The garden is about 145 x 30 feet, adding up to about 4,300 square feet of garden space or just shy of 1/10 of an acre. There are 26 raised beds in the garden, each one about 4 x 16 feet, surrounded by straw covered pathways. My previous garden at our old house was 200 sq feet - to say we expanded is an understatement! However, we're discovering that we are able to manage the space quite well. After a few weeks of intensive weeding, the weeds have diminished greatly and are not really a problem. I should be spending about least 30 minutes out there each day, preferably an hour, but lets be realistic. I have a three year old. Enough said. Hopefully, next year I'll be able to get my time in.
Part of the garden - raised beds with straw pathways
Raised bed with "Royal Burgundy" Bush Beans on the left, "Yukon Gold" Potatoes in the center and Tomatoes on the right.
Most of the lettuces turned bitter and bolted in this heat, all except the Romaine Lettuce - we're still harvesting beautiful heads of Romaine each day. "Bolting" means the plant starts to suddenly grow tall and lanky, instead of forming a nice tight head of lettuce. It also gets bitter and the leaves will produce "milk" when you cut them. Plants bolt when it's too hot and there is not much you can do about it (tear it out and feed it to the pigs!). Lettuce likes cool weather. I may try growing some more in the shade of the tomato plants and see how that works.
I have about 40 broccoli plants and they are beginning to form nice heads. Soon, I'll be harvesting the center heads and preserving them for the rest of the year in the freezer. After giving the heads a salt water bath to kill the sneaky cabbage worms that hide in the broccoli (don't skip this step!!!! Trust me, it's not cool to bite into your broccoli and discover you just ate half a worm. Simply boiling or steaming the broccoli won't make them fall off), I will blanch and freeze as much broccoli as I can.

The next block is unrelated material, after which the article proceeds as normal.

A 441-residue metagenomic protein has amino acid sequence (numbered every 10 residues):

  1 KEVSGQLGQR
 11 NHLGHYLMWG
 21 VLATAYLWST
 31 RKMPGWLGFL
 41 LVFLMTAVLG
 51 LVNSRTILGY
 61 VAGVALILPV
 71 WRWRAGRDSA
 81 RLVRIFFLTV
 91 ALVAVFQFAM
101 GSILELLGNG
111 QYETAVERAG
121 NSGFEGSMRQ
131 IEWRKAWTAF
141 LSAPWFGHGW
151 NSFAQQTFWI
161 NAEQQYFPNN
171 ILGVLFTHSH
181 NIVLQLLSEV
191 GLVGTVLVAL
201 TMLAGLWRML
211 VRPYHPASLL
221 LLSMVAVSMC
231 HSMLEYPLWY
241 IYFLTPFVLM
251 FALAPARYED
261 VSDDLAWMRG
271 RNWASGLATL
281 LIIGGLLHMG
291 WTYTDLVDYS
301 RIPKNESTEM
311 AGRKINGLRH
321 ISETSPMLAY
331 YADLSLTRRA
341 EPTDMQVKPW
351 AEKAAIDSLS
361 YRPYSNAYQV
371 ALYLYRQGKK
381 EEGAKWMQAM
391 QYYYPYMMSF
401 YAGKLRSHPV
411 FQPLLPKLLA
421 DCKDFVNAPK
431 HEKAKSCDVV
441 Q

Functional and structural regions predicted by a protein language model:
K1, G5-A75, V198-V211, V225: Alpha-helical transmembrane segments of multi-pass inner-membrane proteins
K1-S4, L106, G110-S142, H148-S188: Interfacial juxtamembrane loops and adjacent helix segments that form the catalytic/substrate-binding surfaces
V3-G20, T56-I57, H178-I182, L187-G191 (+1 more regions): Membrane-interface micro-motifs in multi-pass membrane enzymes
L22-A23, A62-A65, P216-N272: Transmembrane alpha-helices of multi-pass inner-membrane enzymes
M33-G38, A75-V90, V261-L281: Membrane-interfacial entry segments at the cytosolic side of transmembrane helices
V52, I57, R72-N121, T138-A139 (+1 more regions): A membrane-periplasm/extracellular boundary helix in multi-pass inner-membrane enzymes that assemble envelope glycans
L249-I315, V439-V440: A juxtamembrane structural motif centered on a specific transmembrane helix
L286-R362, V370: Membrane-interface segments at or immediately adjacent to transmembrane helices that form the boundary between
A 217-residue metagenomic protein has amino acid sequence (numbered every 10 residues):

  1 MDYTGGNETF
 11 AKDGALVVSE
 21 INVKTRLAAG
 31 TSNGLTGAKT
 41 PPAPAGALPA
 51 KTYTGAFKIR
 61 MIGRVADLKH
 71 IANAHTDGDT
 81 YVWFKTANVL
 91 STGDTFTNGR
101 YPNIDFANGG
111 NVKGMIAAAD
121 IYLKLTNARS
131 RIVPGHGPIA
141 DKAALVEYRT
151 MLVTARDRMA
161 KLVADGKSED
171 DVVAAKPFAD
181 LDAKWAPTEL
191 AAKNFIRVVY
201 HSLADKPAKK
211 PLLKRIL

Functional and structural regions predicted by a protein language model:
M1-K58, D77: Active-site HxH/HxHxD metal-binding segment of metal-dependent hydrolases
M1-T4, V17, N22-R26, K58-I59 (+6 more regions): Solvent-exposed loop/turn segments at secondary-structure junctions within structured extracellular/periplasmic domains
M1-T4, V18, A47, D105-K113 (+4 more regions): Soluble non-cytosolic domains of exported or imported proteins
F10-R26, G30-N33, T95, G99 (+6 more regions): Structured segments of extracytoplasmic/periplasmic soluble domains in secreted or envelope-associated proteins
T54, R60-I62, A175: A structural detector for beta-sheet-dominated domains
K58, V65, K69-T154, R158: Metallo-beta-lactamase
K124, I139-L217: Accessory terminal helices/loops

The Swiss Chard is looking lovely and like always, I have WAY too much of it. To be honest, I grow it simply because it's so beautiful - green leaves with bright red, orange and yellow stems. I just don't know what to do with all of it... my family does not care for cooked greens no matter how I prepare them, and though they go well in egg dishes and soup, I can only make so many egg dishes. Suggestions for using up Swiss Chard would be appreciated! Or just come over and take some!
"Bright Lights" Swiss Chard
Over my years of gardening, I've discovered I prefer pole beans over bush beans. Anyone who has ever picked green beans know that the bending over is for the birds. Pole beans grow up and are super easy to harvest - no bending over! As I pulled the spent peas off the trellises, I planted pole beans to take over. When I ran out of trellis, I got the idea to plant pole beans and sunflowers in the same bed at the same time. Not sure if it's going to work, but I'm hoping the pole beans will simply climb up the sunflowers. So far, so good! The sunflowers will reach 6-8 feet, which should be tall enough for the pole beans.
Sunflowers with Pole Beans growing up on them
"Stupice" Tomato, an early ripening variety
There are lots of other exciting things going on in the garden, but I won't bore you with all the little details. The garden is such a magical place. It grows by leaps and bounds each day. Each day, it fills me with delight, as I walk around checking on my "babies", rubbing my hands in glee and excitement. Come on over and take a walk with me. I'd love to show you around so that you can taste and see that the Lord is good.